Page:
The long-awaited Smith report into maths teaching has said there are not enough teachers or suitable qualifications for all students to study the subject until age 18.
As reported earlier this term in Tes, the long-awaited report by Professor Sir Adrian Smith, chancellor of the University of London, has said that there is no case for making the subject compulsory now.
But he recommends that the government "should set an ambition for 16-18 mathematics to become universal in 10 years."
“There is not a case at this stage for making it compulsory,” the report states. “The appropriate range of pathways is not available universally, teacher supply challenges are significant and it is unclear when sufficient specialist capacity will be in place for universal mathematics to become a realistic proposition.”
The report was commissioned by George Osborne, then chancellor, in his Budget of March 2016, to look into whether it was possible to teach maths to 18 to all pupils. England is unusual among advanced countries in not having most students study maths beyond age 16.
The government has already made maths study compulsory to 18 for students who received a grade D in GCSE maths.
But the government’s insistence that these lower-attaining pupils retake the GCSE post-16 has not worked, says Sir Adrian in his report.
He argues that the low success rate means students who repeatedly fail are “less motivated or confident to achieve in the subject” and has recommended that the DfE reviews its resit policy and look at alternative qualifications for these students.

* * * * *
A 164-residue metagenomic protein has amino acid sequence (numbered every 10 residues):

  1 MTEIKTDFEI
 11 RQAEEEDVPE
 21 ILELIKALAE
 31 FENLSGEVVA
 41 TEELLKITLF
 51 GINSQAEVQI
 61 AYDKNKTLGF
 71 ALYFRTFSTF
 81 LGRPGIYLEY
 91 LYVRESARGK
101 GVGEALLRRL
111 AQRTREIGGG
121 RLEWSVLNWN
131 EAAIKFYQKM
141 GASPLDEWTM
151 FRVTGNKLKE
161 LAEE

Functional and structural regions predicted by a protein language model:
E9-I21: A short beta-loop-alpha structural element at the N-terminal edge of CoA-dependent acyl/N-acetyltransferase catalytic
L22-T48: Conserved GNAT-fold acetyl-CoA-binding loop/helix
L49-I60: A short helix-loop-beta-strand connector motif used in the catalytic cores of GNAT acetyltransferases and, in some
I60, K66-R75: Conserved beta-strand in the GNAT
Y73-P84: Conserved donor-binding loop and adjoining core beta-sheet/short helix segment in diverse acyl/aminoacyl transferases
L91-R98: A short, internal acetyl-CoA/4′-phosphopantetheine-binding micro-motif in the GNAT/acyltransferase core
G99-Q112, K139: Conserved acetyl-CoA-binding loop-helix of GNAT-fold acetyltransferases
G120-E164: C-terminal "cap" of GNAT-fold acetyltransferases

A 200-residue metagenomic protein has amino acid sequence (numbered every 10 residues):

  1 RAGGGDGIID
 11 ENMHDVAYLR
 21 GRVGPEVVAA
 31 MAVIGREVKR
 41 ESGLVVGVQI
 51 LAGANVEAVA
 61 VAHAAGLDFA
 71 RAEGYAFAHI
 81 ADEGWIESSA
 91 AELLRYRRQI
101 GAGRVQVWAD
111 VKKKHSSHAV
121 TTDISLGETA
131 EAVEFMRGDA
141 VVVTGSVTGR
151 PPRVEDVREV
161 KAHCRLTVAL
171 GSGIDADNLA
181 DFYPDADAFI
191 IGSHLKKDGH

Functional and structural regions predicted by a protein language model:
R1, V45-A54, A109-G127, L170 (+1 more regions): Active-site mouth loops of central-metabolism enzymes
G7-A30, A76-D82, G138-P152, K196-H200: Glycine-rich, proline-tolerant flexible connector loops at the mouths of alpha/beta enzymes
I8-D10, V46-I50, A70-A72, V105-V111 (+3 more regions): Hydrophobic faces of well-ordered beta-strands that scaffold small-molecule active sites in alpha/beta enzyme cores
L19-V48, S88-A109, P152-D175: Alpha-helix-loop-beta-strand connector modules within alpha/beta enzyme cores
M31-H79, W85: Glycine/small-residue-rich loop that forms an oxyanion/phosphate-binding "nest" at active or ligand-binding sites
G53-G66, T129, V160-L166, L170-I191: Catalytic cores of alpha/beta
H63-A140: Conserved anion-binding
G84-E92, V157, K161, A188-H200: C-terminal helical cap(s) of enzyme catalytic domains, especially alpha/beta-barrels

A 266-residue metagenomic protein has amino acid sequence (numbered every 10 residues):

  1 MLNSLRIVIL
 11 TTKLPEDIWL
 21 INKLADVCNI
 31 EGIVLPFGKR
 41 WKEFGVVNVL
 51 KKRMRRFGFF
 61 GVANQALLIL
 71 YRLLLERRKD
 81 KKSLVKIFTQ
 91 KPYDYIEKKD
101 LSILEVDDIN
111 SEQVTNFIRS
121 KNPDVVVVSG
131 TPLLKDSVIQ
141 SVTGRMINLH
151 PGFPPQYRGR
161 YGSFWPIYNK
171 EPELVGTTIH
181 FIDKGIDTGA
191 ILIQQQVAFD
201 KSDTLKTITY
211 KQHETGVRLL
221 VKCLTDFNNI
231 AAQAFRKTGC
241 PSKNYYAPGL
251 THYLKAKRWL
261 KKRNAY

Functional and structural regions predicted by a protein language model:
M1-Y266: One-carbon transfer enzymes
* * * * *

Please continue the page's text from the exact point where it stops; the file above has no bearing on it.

In the government’s response to the review, schools minister Nick Gibb has said that the current resit policy will remain in 2017-18, although it will be monitored and reviewed.
David Miles, spokesman for the Mathematical Association, said that the report highlights the need for urgent action to be taken to bolster maths take-up.
A recent survey by the Mathematical Association revealed that half of the 330 school surveyed reported a decrease of at least 10 per cent in applications to start A-level maths in September 2017 compared to last year and one in four maths departments were expecting numbers taking A-level further maths to drop by 50 per cent or more.
The predicted drop-off is due to the introduction of a new tougher GCSE and to funding changes which means schools and colleges are less likely to allow students to start four A or AS level courses.
Sir Adrian’s report recommends: “As a urgent and immediate measure, [the Department for Education] should consider increasing the financial incentive for both AS and A-level further mathematics within four/five A level programmes and consider providing a funding incentive for student programmes which include core maths.”
Mr Miles said: “This recommendation is directly relevant to the findings of our A-level maths and further maths uptake survey. It is a shame that this has not been taken forward immediately as it could have potentially mitigated any decline in recruitment to courses for September 2017.”
The government has announced today that it will invest £16 million to increase the quality of teaching in post-16 maths.
It has acknowleged that, while maths continues to be the most popular subject at A level, with 88,000 entries in 2017, almost three-quarters of students with an A* to C in GCSE maths choose not to continue with the subject.
Core maths was introduced in 2014 to allow students who had passed GCSE to continue with the subject without taking a full A level.
The £16 million announced today is due to be used to create a level 3 maths support programme, says schools standards minister Nick Gibb in his response to Sir Adrian, building on the momentum created by the further maths and core maths support programmes.
“[The programme] will work with schools and colleges to improve mathematics education by sharing best practice and delivering knowledge-rich curriculum materials, as well as working to increase participation and attainment in 16-18 mathematics,” he writes.